The auditory response in which the eyes were opened slowly when the sound stimuli were presented to the subjects soon after their eyes were closed when they are going to fall into sleep was called as the auditory eye opening responses at falling into asleep (AER). Fifty-five infants with normal hearing, ranging from five days to two years of age, were tested by AER. Sixteen autistic, mental retarded, and hearing impaired infants, aged one to three years, were examined in this study. The results obtained were as-follows: 1) In autistic and mental retarded infants, who did not respond to conventional audiometric techniques, AER were observed in all. 2) Infants with moderate hearing impairment did not show AER. 3) AER was evoked by warble tone (1kHz, 3kHz 50dB (A)) or click sound produced by the tongue (50-60dB (A)) in more than 90% of the subjects with normal hearing. 4) Most of the newborn infants failed to receive the test, because they were always closing their eyes. 5) AER was characteristically evoked by weak sound stimuli and the occurance of the response was very frequent. 6) AER was thought to be useful for children who hardly respond to the conventional audiometry. 7) In conclusion, it was suggested that AER is useful as one of the audiometric batteries or as a screening test for infants if performed properly in proper time.
Auditory brain stem responses (ABR) on acoustic stimulation using clicks were recorded in 13 preoperative acoustic tumor cases and 10 postoperative cases. The response pattern of each wave, latencies of wave V, I-V interval, interaural latency difference (ILD) in wave V and I-V interval difference (ID) were compared with those of normal hearing persons and with the responses in cochlear hearing loss. The results were as follows: 1) Wave V was obtained in 45% of the preoperative cases examined. In 27% only wave I was observed and in 27% no responses were recognized, in all of which the tumor size was large. In postoperative cases wave V was seen in 30% and wave I only in 20% and no responses in 50%. 2) Findings were considered to be abnormal when ABR showed the followings: i) Wave V latencies were longer than 6.9msec. ii) I-V interval was longer than 5msec. iii) ILD was greater than 0.4msec when the average of the hearing loss at 4KHz and at 8KHz was within 40dB and if higher than 40dB, the ILD was greater than 0.85msec. iv) ID was greater than 0.4msec when the difference in the above average hearing loss between the right and left ears was within 40dB, and if higher; then ID was greater than 0.53msec. 3) According to these criteria, ILD and ID were positive in all tumor cases except those of bilateral acoustic tumors. 4) The response pattern (wave configuration) was not related to the hearing loss or audiogram pattern. 5) There were no consistent relations between the tumor size and ILD, or ID in acoustic tumors of moderate size. It seems difficult to estimate the tumor size from ILD and ID and other ABR findings. Even in the cases of small tumor confined in the internal auditory canal, only wave I was observed. 6) Incidence of positive ILD and ID for the diagnosis of acoustic tumors are higher than those of the positive stapedius reflex tests. Therefore, ABR is considered to be the most effective objective test available today.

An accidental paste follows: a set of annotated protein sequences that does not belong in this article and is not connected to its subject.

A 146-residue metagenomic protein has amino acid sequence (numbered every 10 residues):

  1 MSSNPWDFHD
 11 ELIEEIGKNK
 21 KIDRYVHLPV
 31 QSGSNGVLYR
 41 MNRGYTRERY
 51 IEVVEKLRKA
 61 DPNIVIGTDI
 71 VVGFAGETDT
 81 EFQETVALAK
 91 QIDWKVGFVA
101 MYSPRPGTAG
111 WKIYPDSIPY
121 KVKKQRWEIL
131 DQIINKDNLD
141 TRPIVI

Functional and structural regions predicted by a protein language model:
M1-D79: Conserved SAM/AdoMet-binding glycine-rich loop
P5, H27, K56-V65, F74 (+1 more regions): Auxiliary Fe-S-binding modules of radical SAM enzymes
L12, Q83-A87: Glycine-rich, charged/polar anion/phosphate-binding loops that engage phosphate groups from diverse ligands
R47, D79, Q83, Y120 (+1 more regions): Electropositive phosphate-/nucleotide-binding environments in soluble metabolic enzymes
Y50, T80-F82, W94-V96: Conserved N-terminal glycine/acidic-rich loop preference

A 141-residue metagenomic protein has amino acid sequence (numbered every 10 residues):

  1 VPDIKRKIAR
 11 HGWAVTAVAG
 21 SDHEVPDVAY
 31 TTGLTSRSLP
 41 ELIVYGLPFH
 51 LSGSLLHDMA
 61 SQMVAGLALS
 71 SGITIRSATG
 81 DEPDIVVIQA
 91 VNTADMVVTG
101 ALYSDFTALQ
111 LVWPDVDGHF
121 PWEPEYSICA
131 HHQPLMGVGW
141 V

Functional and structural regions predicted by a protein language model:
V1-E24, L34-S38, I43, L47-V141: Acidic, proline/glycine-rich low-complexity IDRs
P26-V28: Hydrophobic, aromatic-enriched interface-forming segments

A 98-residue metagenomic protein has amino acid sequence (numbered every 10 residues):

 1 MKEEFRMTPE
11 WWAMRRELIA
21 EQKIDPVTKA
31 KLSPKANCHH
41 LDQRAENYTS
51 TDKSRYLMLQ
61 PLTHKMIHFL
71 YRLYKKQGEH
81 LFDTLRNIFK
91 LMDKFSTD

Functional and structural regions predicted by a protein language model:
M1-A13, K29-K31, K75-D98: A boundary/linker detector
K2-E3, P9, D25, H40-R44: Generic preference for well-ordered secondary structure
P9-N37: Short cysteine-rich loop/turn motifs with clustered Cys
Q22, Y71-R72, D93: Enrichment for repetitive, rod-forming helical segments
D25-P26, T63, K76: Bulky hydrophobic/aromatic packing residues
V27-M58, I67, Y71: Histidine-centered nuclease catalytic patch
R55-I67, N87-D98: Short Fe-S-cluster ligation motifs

The generator of acoustically evoked middle latency response (MLR) and the posibility of reversible changes of MLR induced by transcient and local blood flow deficiency were investigated in cats. The results were as follows: 1) The generator of Na-component of MLR was located at the contralateral medial geniculate body to the sound stimulus, however, Pacomponent was suggested to be generated from the widespread central area. 2) The reversible changes of Na-component were induced by transcient and local blood flow deficiency by ballooning a part adjacent to the medial geniculate body.
This paper is to investigate the possibility of obtaining of the stable auditory slow vertex response by applying white noise to the unexamined ear during test. The intensity of the noise is approximately 40dB above the threshold. The results were as follows: 1) SVR in sleep showed the definite tendency to be more stable when white noise was applied to the unexamined ear than without white noise. 2) In awake state, the effect of white noise was not evaluated, and this is simply due to a fact that SVR can he observed clearly in awake condition: 3) During the procedure, variation of the power spectrum of back ground EEG in α frequency range was less with white noise than those without white noise.